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Chinese students paying £20,000 for seats on private jets to escape US as coronavirus death toll rises

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Chinese students are paying tens of thousands of pounds for seats on private jets to escape the US, as the country’s coronavirus outbreak threatens to spiral out of control.

With the number of deaths and cases in America rapidly accelerating — more than 780 people have died so far — the World Health Organization has warned that the US could establish itself as the new epicentre of the coronavirus pandemic.

In a world of closed borders and grounded commercial planes, those people with the means to are now fleeing the country in anticipation of a nationwide lockdown that would further restrict movement in and out of the US.

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Rather than making the long 60-hour journey home via a series of transit hops over the Pacific, wealthy Chinese students are using private planes to ensure their safe return home.

Annelies Garcia, commercial director for Private Fly, a global booking service for charter flights, said education agents and American schools were typically “making contact on behalf of the Chinese families looking to group together to arrange a private charter, given the lack of airline flights”.

Whereas the first two months of the year saw a spike in private jet flights out of China to the US, Australia and elsewhere, the phenomenon has since been flipped on its head as the pandemic takes root in the West while Asia slowly returns to normality.

Earlier this month, Hong Kong international airport reported one of its busiest days on record for private jet activity, as wealthy residents and Chinese visitors rushed back to the region.

This comes amid a reduction in commercial flights, which is making it harder for people living and working overseas to return home.

ForwardKeys, a travel analytics company, has estimated that as many as 3.3 million seats on transatlantic flights alone are disappearing, while aviation data provider VariFlight recorded that 3,102 out of 3,800 planned commercial flights to and from China were cancelled on Tuesday.

Jeff Gong, a lawyer in Shanghai, said his daughter, a high school student in Wisconsin, had “begged” him to fly her home after he asked whether she wanted 180,000 yuan (£21,440) as pocket money or a one-way ticket on a private flight.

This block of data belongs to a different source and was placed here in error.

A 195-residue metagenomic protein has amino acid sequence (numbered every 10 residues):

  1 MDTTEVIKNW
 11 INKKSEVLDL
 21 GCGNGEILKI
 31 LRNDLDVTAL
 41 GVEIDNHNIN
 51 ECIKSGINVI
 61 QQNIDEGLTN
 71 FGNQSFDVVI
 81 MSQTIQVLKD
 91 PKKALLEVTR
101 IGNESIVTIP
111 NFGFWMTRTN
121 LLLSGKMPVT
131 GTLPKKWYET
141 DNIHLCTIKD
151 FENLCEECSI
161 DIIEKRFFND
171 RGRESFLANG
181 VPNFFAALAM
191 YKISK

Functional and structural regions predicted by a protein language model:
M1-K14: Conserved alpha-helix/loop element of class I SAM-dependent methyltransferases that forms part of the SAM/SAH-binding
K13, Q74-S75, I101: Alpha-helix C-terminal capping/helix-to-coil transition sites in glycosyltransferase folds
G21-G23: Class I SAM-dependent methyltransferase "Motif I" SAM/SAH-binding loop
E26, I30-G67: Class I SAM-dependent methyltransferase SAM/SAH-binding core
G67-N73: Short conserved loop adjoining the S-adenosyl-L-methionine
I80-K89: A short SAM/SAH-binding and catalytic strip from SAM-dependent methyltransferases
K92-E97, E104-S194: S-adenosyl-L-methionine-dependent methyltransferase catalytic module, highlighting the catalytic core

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“My daughter begged me to get her back home … She said ‘No papa, I don’t want the money, I want to go home’,” Mr Gong told Reuters.

Shape Created with Sketch.
Emission changes across US after Coronavirus restrictions

Shape Created with Sketch.
Emission changes across US after Coronavirus restrictions

1/12 New York

12/12 Los Angeles

Richard Zaher, CEO of a US-based private jet charter, said that while his usual clients were “flying as they normally do”, his company had seen a surge in queries from people who had never flown private before.

“Inquiries have gone through the roof,” he told AFP, noting his company Paramount Business Jets had seen a 400 percent increase in queries, with bookings up roughly 20-25 percent. “It is completely coronavirus,” he added.

But even the window for chartered flights is closing fast, further elevating prices. Beijing has banned all chartered flights from overseas and Shanghai is expected to follow suit soon. Hong Kong and Macau have meanwhile blocked transit flights.

To complicate matters further, air charter providers have been notified informally that private jets registered in the US are not allowed to land in China, and vice versa, according to Reuters.

Some companies, such as US-based Air Charter Service, which can fly passengers from Los Angeles to Shanghai for about $23,000, are circumventing the restrictions by either getting planes from other countries to run the US-China routes or arranging transfers in Tokyo

Logan Ravishkansar, chief executive of MyJet Asia, a Singapore-based private jet firm, said it was far simpler to charter planes during the Sars outbreak of 2003: “We also saw huge demand back then but it was a lot easier to fly in and out of countries. This time around, governments have put on more controls.”

Additional reporting by Reuters

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